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EXTENSIVE PROGRAM OUTLINED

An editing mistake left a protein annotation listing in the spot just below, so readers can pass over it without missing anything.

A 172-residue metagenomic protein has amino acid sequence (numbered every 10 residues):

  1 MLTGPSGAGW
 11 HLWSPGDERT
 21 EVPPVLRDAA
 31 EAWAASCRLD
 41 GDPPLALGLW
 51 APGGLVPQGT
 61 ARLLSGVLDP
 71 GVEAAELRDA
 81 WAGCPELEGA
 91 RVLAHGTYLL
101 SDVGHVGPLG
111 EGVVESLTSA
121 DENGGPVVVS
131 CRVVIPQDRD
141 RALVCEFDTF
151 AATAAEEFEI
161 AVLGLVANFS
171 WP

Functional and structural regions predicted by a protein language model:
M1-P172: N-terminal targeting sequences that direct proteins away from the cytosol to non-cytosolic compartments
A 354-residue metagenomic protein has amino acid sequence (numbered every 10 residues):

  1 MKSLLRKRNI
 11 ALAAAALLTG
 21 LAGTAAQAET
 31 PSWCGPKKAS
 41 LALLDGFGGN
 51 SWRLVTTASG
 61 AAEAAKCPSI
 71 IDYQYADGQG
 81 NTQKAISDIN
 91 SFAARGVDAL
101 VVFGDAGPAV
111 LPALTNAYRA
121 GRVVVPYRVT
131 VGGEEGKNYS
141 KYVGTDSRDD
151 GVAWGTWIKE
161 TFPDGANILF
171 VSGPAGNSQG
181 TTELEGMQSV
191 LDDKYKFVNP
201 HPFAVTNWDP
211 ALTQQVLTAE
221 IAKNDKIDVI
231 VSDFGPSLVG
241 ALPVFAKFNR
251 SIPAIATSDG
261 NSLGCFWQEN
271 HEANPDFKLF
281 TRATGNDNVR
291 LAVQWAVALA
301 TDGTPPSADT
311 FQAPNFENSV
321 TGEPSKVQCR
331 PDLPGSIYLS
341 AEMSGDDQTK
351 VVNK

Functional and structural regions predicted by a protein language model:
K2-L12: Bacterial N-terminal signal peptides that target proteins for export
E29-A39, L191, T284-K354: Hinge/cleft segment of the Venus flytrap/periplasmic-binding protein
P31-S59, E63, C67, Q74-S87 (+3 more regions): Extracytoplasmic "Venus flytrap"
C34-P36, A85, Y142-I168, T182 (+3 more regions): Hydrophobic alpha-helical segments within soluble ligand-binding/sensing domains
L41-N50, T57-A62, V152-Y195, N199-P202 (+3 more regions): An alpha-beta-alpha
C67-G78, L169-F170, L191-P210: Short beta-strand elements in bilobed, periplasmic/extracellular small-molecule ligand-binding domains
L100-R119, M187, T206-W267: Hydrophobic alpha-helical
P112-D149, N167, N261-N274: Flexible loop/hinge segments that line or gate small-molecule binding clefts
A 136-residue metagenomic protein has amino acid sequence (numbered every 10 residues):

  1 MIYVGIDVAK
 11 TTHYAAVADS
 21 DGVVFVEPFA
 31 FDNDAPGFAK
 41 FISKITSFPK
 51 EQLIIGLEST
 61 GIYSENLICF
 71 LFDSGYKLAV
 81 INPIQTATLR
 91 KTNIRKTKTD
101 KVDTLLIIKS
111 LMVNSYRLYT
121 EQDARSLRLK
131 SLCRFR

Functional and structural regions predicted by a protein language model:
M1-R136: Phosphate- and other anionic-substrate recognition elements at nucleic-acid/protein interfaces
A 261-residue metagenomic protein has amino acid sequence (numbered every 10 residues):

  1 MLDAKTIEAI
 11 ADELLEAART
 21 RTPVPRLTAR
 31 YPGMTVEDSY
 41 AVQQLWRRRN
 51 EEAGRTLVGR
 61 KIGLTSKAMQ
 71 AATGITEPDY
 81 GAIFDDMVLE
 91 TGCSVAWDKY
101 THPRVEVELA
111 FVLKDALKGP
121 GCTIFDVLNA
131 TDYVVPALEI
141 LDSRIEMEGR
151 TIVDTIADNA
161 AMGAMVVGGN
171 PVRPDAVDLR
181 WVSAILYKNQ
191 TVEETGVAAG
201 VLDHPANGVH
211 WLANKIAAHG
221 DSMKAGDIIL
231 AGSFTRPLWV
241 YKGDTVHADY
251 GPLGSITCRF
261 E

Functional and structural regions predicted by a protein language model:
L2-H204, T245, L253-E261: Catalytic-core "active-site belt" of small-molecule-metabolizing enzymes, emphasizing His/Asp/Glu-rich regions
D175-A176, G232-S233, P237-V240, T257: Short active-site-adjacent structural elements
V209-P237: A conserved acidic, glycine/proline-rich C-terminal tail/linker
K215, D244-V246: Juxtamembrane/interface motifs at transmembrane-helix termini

FOR MONTANA DEVELOPMENT ASS'N. Plans which include a statewide edu cational campaign to be carried on by the Montana Development association were formulated at the meeting of the board of directors in Bozeman Mon day and Tuesday of last week, and preparations are now being made at the general offices of the association to carry out this program with as lit tle delay as possible. Capable speakers are being added to the association's staff and these men will be sent to all parts of the state to address meetings of fanners and laborers on topics which are of vital interest to them and to the state. This work will be in furtherance of the association's "get together" pro gram as outlined by the directors <5n Tuesday and is designed to bring about a more cordial understanding among all classes, to the end that they may be enabled to work in concert for the betterment of conditions within the state. The directors also recommend to the members of the association that they co-operate more fully with the newspapers, attend meetings of farm ers and laborers, studying the prob lems of each. A more liberal cam paign of advertising is also urged upon the members of the association. "We have no desire to enter into partisan politics," declared the direc tors, "but we recommend that our members take an interest in politics, as all good Americans should do, with a view to placing better men in office. We are unalterably opposed to men who create political issues prejudicial to the best interests of the state for their own personal gain." The practicability of a plan to aid the drouth-stricken farmers of the state was discussed at length and the $5,000,000 school bond issue and the road bond issue also came in for care ful consideration. The sessions were protracted and an immense amount of detail work in connection with the activities of the association during the coming two months was accom plished. The directors decided that an ag gressive membership campaign should be launched among farmers, profes sional men and traveling salesmen. According to plans already formulat ed, the work of the association will be along broad lines looking toward the development of the state and fost ering all worthy public projects which will aid in its upbuilding. Aubrey Holter of Helena, John Love lace and W. C. Lange of Havre were INCOME TAX FACTS YOU SHOULD KNOW Rules for Professional Men. Figuring income tax is an easy job for the professional man, says James A. Walsh, the new internal revenue collector. By education and training he is accustomed to drawing up state ments. He has records of transactions involving income and keeps well in touch with his expenditures. Just what he is allowed to deduct as professional expenses in figuring his net income is what he wants to know each year as the tax season arrives. Therefore a review of the items in general is given. Returns for 1919. The present income tax law requires that returns for 1919 be filed on or before March 15, 1920, at the office of the collector of internal revenue for the district in which the taxpayer lives. At least one-quarter of the tax due must accompany the return. An unmarried person must file a return if his or her net income was $1000 or over; and a married person living with wife (or hunsband) must file if their joint net income was $2, 000 or over. A widow or widower, or a married person living apart from wife (or husband) is classed as a single person. The requirement to file a federal income tax return is not contingent upon there being a tax due. Form 1040-A used for net income of not more than $5,000; form 1040 for net income over $5000. Instructions and a working sheet accompany each return form. Every firm of professional men op erating as a corporation must make an annual retiifn of net income on Form 1120; if operating as a partner ship, a return on form 1065 must be filed. Gross Income. An individual's gross income from a profession includes all compensation for his services. When services are paid for with something other than money, the fair market value of the thing taken in payment is the amount to be included as income. If the service were render ed at a stipulated price in the absence of evidence to the contrary, such price will be presumed to be the fair value of the compensation received. In the case o fa salary receivved. this should be shown separately, in block B of the return. Many professional men and women —lawyers, medical examiners, teachers, accountants, etc., are officers or employees of a state, or a political subdivision of a state, such as city, town or county. Their salaries or wages as such officers or employees is exempt froM the federal income tax. The exemption also ap elected vice presidents. The next meeting of the board of directors will be held in Billings April 5. Things They Believe. A representative of one of the farm ers' organizations of the state recent ly wrote to the general offices for a statement of the association's stand on a number of questions. The fol lowing excerpts from President Sel vidge's reply set forth clearly some of the principles to which the board of directors subscribed: "Our organization is founded on the basis of a fair deal for everybody. We do not believe in class legislation or class agitation. We propose to en courage our members in every way possible to assist the farmers of Mon tana, financially, socially and other wise. We propose to see that insofar as we are able to do so the farmer shall have the same kind of a square deal that the merchant gets. "We believe in property rights and are very frank to say that we consid er the future of the farmer depend ent upon the maintenance of this prin ciple. We shall, with all force pos sible, fight any person or institution that advocates class hatred and preaches nonsense of this character in free America. Business Must Be Protected. "We believe that the growth of com munity centers and the advancement of Montana have been largely due to the money and energy expended by business men up to this time, and we shall contend that Montana's future advancement demands that legitimate business enterprises shall not be dis criminated against by legislation or preachment. We believe the term "business enterprise" embraces the business of farming. We will en courage better agriculture and better business methods on the farms. "We believe that the common cause of Montana's advancement is one in which every right-minded citizen should be interested, and that we can get farther by the co-operation of all interests than by antagonism and strife. "We have faith in Montana and the republic. It is our ambition that Amer ica shall continue to be proud of Mon tana." This is the scarlet fever season, warns the United States public health service. A clean, sanitary mouth will help to prevent it. Compel the chil dren to brush their teeth regularly and keep the mouth clean. plies to fees rceived by notaries pub lic commissioned by states, also the commissions of receivers appointed by the state courts. As to fees for services to clients, patients, etc., these should be includ ed in the gross income for the taxable year in which received, unless they are included when they accrue to him in accordance with an approved method of accounting followed by him. Cash Basis. A professional man may make his return on the basis of cash intake and actual expenditures for the year. It should be noted here that a taxpayer is deemed to have received income which has been credited to or set apart for him without restriction. Accrual Basis. A more exact and equitable method of figuring net income is on the "ac crual basis." This means a computa tion on the basis of income earned and expenses incurred, whether paid or not, that actually pertain to the taxable year, excluding income earned and expenses incurred in previous or succeeding years. A professional man who keeps books of account should make returns by this method, if his accounting method is one generally employed and shows a correct net in come. Deductions. A professional man may claim as deductions the cost of supplies used by him in the practice of his profession, expenses paid in the operation and re pair of an automobile used in making professional calls, dues to profession al societies and subscriptions to pro fessional journals, the rent paid for office rooms, the expense of the fuel, light, water, telephone, etc., used in such offices, and the hire of office I assistants. Amounts expended for books, furniture and professional in struments and equipment of a perma nent character are not allowable as deductions. In the deductions from gross income the law specifically bars personal liv ing or family expenses. In the case of a professional man who has a regular place of business and who rents a residence, but inci dentally receives there clients, patients or callers in connection with his pro fessional work, no part of the rent at his home is deductible. If, however, he uses part of the house for his of fice, each portion of the rent as is properly attributable to such office is deductible. Bad Debts. The uncollectable bills of profes sional men, particularly doctors, den tists and lawyers, have a very import ant bearing on the net earnings for each year. The principal point in con nection with such accounts made in income tax procedure is that there can be no allowance for such bad debts in returns figured on the "cash basis." That is, a person who has been making his annual returns on the basis of cash received and actual cash expenditures each year, has never shown as income his accounts with patients or clients, and is, therefore, not entitled to take them out of in come. On the other hand, a person who annually figured his gross income on the "accrual basis," that is, included his cash receipts and charges against patients and clients for all of his ser vices performed during each year, is entitled to a deduction for "bad debts" covering such accounts as he ascer tained during the year were uncol lectable and charged off on his books. An account merely written down or a debt known to be worthless prior to the beginning of the taxable year is not a proper item for deduction. Wear and Tear. A reasonable allowance for the wear and tear and obsolescence of such in struments and equipment, etc., is al lowed. The proper allowance is that amount which should be set aside for the taxable year in accordance with a consistent plan by which the total of such amounts for the useful life of the property will suffice, with the sal vage or scrap value, at the end of such useful life, to provide in place of the property its cost or its value as of March 1, 1913, if acquired by the tax payer before that date. THE GOLD CURE. How to cure a thirsty husband— have him fix the furnace each time he goes to the cellar. LINCOLN A Man Who Stands Alone By REV. J. R. JEFFERY m Already, one hundred and eleven years after his birth, fifty-five since his death, legend has made Abraham Lincoln her own. The myth has been referred to primitive centuries, to the uncritical, unscientific ages. Never theless, the worship of greatness by the masses of men has been trans forming the hero of our own time into the demi-god of mystery. An intensely white light beat upon Napoleon throughout his epochal ca reer. The men who lived with him, his diplomats, his generals, his dupes, knew the Machiavalian character of the man. Nevertheless, he was scarcely dead in St. Helena be fore opinion in France united in a vast conspiracy to exalt him as the most kindly, virtuous and unfortunate of heroes, as well as the most wonderful of geniuses. We Americans are manufacturing our heroes, too—in our own American fashion. We do not desire for the object of our worship a modern Caesar, as the French do, or a tremendous "superman" as the Germans did. We magnify the qualities of heart and sentiment; our ideal is that of the great DEMOCRAT, sprung from the people, one with the people, an undenomination al Christian after the manner of Christ Himself, yet the strong est and ablest individual of his time. We have found our great national epic in the great Civil War, a war as sanguinary and as terrible as any ever waged, and yet waged with less of cruelty and more of magnanimity. And the hero of the titanic and yet tender struggle is not Grant, is not Stanton, but Lincoln, the homely, unhappy, soul-sorrow ing, supremely gifted man. The law of contrast aids the Lincoln myth. Outwardly he had so little which the world esteems, while inwardly he pos sessed what beauty of soul! Born of lowliest stock, uncouth and ugly beyond belief, uneducated except through seld-disci pline, disappointed in every seei-et ambition of his heart, a fail ure by his own confession until he was fifty years of age, Ab raham Lincoln seemed the scorn of circumstances, the jest of fate. All the derision, the denial, the despair that can be visited upon a man, was poured out upon that lonely heart. Life in every fashion was supremely cruel to him. But life, despite her endeavor, failed to warp, to embitter that unique nature. Lincoln under blows became strong as steel, but the strange fact, in his heart he grew even tenderer. Thon upon him was put the responsibility of the burden of four years of fratricidal war. A Bismarck or a Hollweg could propose unshudderingly "to bleed France white;" a Bonaparte could say of battle, "you cannot make an omelette without breaking eggs." But Lincoln, we know, suffered for that war, even as One agonized in tho Garden of Gethsemane. However, this soul, this woman's compassion, this Christ like tenderness, was not the whole of Lincoln. We emphasize that part of him, since it is allied to our own humanity. But Lincoln was also a man of marvelous intellectual gifts, so great, indeed, that they differentiated him from his fellowmen and ex plain the marked isolation of his life. Ye are prone to ignore this truth. Yet there is abundant evidence of the fact. No man in American history in sheer in tellectual power compares with him save Axelander Hamilton alone, and Hamilton in genius, aside from intellect, was not Lin coln's peer. Consider Lincoln's language, his genius for a phrase, the quality of his style. Where did he get it? He didn 't get it— it was the man! He ruled the nation by his sentences. In them he expressed a whole political philosophy, expressed it so that men will remember it for aye. Lincoln was not born a military genius as France 's hero, Bonaparte. He was not a born administrator as John D. Rocke feller, but Lincoln was that which is supreme and the most rare of achievements among men-— he was a statesman, a great states man.. Napoleon was a great general and a great administrator, but not a great statesman. Cromwell was like Napoleon. So was Frederick the Great. But Lincoln, no general, and an indif ferent administrator perhaps, as a statesman ranks with Riche lieu and Lord Chatham, with Elizabeth of England and William of Orange, with Bismarck and our own Hamilton. He understood as no man the genius of our democracy. He was the great democrat of our history. He was the embodiment of the spirit of the new democracy that today inundates the world. May his kind be multiplied a millionfold. He understood the peril of war. He divined the necessity of fighting to the bitter finish. He knew how to gird the spirit of the nation to the mighty task. He looked forward to the future of America, and wished peace and good will to tho beaten South. He possessed, moreover, the magnanimity and the wisdom that might have reconciled the South and saved the republic a gen eration of hate. There are two crimes in history whose atrocity is surpassed only by their studipity—the assassination of Caesar by Marcus Brutus and the murder of Lincoln by Wilkes Booth. State Topics Conrad.— A contract has been let for $150,00 mercantile building. Roundup raising more capital for oil development. Malta—$250,000 road bond issue urged in Phillips county. Heavy grading being done on Hardy Craig highway. Libby will spend $50,000 on street improvements. Cooke City—Development work planned to make this mining center of Park county. Butte school board buying sites for two new schools. Anaconda boosting roads to bring summer tourists to the Copper City. With 15 inches of moisture big crops await Montana. Within 00 days the state commis sion will let $5,000,000 highway con tracts. Wolf Point Light & Power plant sold to private company. New state highway proposed for Helena to Winston, Toston, Towns end, Ringling, Harlowton, Ryegate, Roundup, Surnature, Forsyth and prob ably then to eastern state line. From Helena, the highway will continue west to boundary of state by way of Ellis ton, Avon, Wilbourn, Helmville, Ovan do and Missoula. Airplane company with five ma chines doing commercial flying at Butte. Butte building contractors defy un ion closed shop and adopt American plan, following Portland and Seattle. Lewistown—Hanover plant of Three Forks Portland Cement company thor oughly overhauled and capacity in creased. Twenty-five residences for workmen being built and water plant being put in. Roundup—Oil development going forward at rapid pace. Geraldine—Arrow Creek Develop ment company begin drilling on site 18 miles southwest of here. Troy—Sawmill may be erected here in near future. Helena— Standard Rotary Rod Weeder company will build factory here to make farm machinery. To employ 30 men. Montana, $71,393; Idaho, $105,569, are allotments for fiscal year begin ning July 1, 1920, from million dollar fund allotted annually by the govern ment for construction of public high ways within national forests. Montana crops planted on 4,328,000 acres yielded $59,493,000 in 1919. Missoula— Montana Culvert & Flume Company's plan taken over by Denver company. Helena—Montana-Roundup Oil Co. incorporated for $300,000. Great Falls—Development work on East Belt coal properties to commence soon. Miles City—Ranches in southeastern part of state expect favorable sea son. Winnett—Gold assaying $44 to the ton discovered 12 miles from here. Adoption of the simple metric sys tem of weights and measures being "He says I'm a good skate" —Chesterfield REAL pal—that's Chesterfield. Look at its record. Three million smokers— less than five years on the market! Two words explain it—"They Satisfy." Our expert buyers in the Orient select for Chesterfields only the finest grade of the four choicest varieties of Turkish tobacco. To these are added the best of mild but full-bodied Domestic leaf. But, in the end, it's the blend that makes Chesterfields "satisfy." And the blend—our private formula— cannot be copied. Extra wrapper of moisture-proof paper seals in the flavor. A G CIGARETTES Have You Tried Carbon Lump Coal Ii so, you will use no other tor furnace or heater use. Carbon coal contains more real heat than any coal sold in Glasgow $9.00 PER TON Fresh coal always on hand. We also handle Carbon Nut coal an ideal range fuel Markle Transfer Co. Phone 71 urged for this country. Of all civil ized nations, the present coinage of the British Isles as well as the meas ures and weights of the British Isles SPECIAL PROGRAM A special program has been ar ranged by Miss Gertrude Eric k - son for the women, at the Farm Bureau Short Course, which will be held in the Orpheum Theatre, FEBRUARY 19,1920 Hall Drug Co. and of America are of the old anti quated and inefficient German orig in and discarded years ago by that nation itself.